These two verb/noun pairs are commonly thought of as synonyms of one another. However, when the terms are used to describe an action or a document within the context of Federal Government contracting, they take on different meanings — as “terms of art” within the process — that help to more clearly communicate that something is being or has been revised within the procurement. That said, the specialized usage can be somewhat confusing to Federal personnel who are not deeply knowledgeable in “acquisition/contracting” speak, especially since in common usage they are synonyms — and theoretically interchangeable.
Before I elaborate on the specialized meanings of the terms, the simple Venn diagram below illustrates where in the process each term fits and how they relate to one another.
Amendments are the simplest to explain, because the term is used when the government determines it wishes (or needs) to revise some aspect of the solicitation, a document that it is solely responsible for. This is because a solicitation’s purpose is to describe the supplies/services an agency needs to procure. The term “solicitation” is itself a collective term for the various names applied to the government’s request for offers to meet its procurement needs:
- Request for proposal (RFP)
- Request for quotes (RFQ)
- Invitation for bids (IFB)
- Task Order Request for Proposal (TORP) and others
Since the solicitation is the government’s definition of its need, should that need be revised in any way, then the government defines the revision in a document that will most often be distributed via the same channel (website posting, email, etc.) where the original solicitation was made available. This enables all “interested parties” (potential offerors) to have the same information about the government’s need — as revised. Virtually any detailed aspect of a solicitation can be revised by an amendment, since the solicitation is the government defining its own need. However, often an amendment’s purposes will include one or more of the following:
- Revise unclear/conflicting detailed provisions if noted by prospective offerors
- Revise aspects of the solicitation to solve a problem established via a protest or other legal challenge
- Revise the due date for offer receipt
- Cancel the solicitation.
The above illustration shows that a modification is the term of art for revising some aspect of an awarded procurement contract. Contract modifications (mods) have a whole Federal Acquisition Regulations section, Part 43. However, most importantly, since a government contract is a “two-party” agreement that spells out the obligations — rights and duties — of both the government and the contractor. Generally, there are no other “interested parties” that have a “say” in deciding whether the contract’s provisions can or should be revised. However, every revision to the contract — mod — must be “agreeable” to both parties. In general, this means that both parties sign up to any mod — via signatures of authorized officials of each party. This is called a bilateral mod.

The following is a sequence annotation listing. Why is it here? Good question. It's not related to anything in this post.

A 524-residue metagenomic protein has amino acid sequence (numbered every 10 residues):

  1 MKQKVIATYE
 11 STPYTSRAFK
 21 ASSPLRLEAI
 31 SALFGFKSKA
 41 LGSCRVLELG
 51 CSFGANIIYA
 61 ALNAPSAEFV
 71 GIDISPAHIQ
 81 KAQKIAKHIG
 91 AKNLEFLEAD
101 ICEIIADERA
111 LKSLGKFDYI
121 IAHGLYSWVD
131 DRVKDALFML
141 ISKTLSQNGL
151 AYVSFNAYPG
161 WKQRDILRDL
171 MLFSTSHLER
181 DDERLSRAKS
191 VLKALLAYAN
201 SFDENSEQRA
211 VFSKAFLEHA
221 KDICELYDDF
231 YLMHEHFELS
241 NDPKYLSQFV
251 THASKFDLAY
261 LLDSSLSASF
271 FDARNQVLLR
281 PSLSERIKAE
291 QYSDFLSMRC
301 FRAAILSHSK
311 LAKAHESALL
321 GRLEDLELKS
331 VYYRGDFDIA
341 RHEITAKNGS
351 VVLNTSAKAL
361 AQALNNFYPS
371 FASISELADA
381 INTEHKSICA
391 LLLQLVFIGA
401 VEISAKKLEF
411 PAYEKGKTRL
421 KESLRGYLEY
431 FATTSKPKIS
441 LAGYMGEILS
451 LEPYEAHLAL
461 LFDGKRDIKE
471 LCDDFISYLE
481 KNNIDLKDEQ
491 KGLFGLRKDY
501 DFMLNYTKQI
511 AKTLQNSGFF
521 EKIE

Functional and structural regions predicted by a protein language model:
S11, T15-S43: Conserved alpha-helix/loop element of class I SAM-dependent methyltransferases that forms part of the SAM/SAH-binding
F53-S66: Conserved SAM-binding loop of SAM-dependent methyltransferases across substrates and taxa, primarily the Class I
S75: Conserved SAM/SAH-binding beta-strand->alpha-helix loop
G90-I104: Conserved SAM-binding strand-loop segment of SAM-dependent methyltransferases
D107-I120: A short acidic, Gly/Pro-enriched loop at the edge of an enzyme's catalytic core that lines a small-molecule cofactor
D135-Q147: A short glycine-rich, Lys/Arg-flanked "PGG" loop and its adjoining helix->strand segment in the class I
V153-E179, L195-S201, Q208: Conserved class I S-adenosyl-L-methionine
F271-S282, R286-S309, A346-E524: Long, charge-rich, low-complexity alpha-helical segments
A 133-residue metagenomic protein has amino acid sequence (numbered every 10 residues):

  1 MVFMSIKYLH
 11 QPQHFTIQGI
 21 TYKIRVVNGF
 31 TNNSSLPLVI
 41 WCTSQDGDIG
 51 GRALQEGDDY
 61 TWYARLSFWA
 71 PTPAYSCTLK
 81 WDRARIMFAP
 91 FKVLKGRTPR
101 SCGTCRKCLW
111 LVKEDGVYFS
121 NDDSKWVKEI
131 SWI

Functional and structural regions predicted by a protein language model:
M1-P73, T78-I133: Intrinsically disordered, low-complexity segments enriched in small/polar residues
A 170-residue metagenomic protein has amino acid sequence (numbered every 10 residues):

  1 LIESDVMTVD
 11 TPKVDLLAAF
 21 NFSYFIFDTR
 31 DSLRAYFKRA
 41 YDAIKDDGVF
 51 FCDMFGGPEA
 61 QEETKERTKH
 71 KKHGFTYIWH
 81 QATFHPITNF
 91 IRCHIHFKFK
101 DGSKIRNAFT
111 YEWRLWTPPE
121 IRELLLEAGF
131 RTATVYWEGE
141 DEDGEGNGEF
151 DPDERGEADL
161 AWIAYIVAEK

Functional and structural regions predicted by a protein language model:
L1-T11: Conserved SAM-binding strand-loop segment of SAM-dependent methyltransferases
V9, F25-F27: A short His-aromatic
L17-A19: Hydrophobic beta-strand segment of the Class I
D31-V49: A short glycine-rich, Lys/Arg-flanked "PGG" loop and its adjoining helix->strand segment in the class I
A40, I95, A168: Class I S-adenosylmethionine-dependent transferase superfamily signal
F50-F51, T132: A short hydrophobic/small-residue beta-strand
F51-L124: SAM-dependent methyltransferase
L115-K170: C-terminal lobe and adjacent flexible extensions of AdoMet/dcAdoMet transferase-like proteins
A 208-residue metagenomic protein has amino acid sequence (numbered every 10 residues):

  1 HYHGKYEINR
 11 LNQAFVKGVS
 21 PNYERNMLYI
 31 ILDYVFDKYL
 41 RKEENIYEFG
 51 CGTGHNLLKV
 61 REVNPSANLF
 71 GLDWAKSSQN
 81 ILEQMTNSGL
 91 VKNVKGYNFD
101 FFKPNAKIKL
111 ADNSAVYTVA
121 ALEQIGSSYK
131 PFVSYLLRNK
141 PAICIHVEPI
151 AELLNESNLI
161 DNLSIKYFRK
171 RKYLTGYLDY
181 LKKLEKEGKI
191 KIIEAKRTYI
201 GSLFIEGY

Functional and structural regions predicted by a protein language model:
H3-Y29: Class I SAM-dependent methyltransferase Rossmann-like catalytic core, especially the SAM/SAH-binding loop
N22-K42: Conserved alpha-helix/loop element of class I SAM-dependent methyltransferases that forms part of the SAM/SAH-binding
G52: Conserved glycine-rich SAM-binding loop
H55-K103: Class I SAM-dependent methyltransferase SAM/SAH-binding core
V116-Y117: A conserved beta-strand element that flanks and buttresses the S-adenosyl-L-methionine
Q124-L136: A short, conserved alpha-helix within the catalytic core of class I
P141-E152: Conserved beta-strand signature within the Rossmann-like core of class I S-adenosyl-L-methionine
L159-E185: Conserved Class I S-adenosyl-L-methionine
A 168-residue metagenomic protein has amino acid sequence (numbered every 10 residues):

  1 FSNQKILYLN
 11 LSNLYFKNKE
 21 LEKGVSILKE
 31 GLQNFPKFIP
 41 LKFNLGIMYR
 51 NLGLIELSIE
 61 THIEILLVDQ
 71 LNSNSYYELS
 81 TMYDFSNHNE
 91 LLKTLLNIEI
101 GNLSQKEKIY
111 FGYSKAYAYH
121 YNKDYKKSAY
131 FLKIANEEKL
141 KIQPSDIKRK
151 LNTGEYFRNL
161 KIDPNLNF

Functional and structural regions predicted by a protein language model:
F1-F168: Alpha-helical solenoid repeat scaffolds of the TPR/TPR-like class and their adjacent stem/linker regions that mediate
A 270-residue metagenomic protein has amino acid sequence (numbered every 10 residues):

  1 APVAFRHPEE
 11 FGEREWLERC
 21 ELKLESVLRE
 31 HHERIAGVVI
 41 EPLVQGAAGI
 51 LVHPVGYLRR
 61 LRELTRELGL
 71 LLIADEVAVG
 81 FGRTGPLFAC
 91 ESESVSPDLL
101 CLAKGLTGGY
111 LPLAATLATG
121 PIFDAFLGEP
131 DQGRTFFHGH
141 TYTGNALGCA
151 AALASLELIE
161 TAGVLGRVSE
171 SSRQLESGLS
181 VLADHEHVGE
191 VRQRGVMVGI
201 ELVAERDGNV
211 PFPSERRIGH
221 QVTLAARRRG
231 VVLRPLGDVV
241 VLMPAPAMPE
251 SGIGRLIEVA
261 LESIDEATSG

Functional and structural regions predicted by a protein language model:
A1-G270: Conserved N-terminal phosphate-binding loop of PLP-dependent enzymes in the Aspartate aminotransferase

Sometimes a mod can legitimately be issued with only the government’s contracting officer’s signature; i.e., it is issued unilaterally. How can this be? The contractor agrees — within the basic contract’s provisions — to ‘cede’ the government a right to unilaterally make certain types of revisions. Common examples:
- Option provisions: Order more items or services if specifically identified at award; unilateral right is time-limited
- Funding obligations: Government obligations may require providing added funds or the contractor has can stop performance
- Clauses that support the Government’s fiduciary responsibilities to the taxpayer
- “Termination” clauses: Government can “get out” if the contractor is not meeting the need or if the need has gone away.
- “Changes” clauses: Government can direct detail-level revisions within the contract scope if the Government need shifts – due to early contract outcomes or other factors will improve the outcome
- Fix administrative information, such as government accounting data that does not matter to the contractor or typos — the key is that the contractor’s rights and obligations must not be affected
NOTE: As the sovereign, a unilateral mod can only be issued by the government — no contract provision can ever allow for a contractor-issued unilateral modification.
As the Seventh Sense Consulting LLC (SSC) Director of Acquisition Practice, Mr. Patrick Shields has over 45 years of experience as an acquisition/contracting professional and innovative leader. As a Navy Department civilian, he was a major weapons systems contracting officer and manager. Since his civil service retirement, with two firms he has provided subject matter expertise support to numerous Federal civilian and DoD organizations, including acquisition strategy/ documentation support for key acquisitions, policy development, and personnel training. He also managed a subscription “ask the expert” response team and authored numerous topical publications for over 25,000 professional employees of subscribing agencies.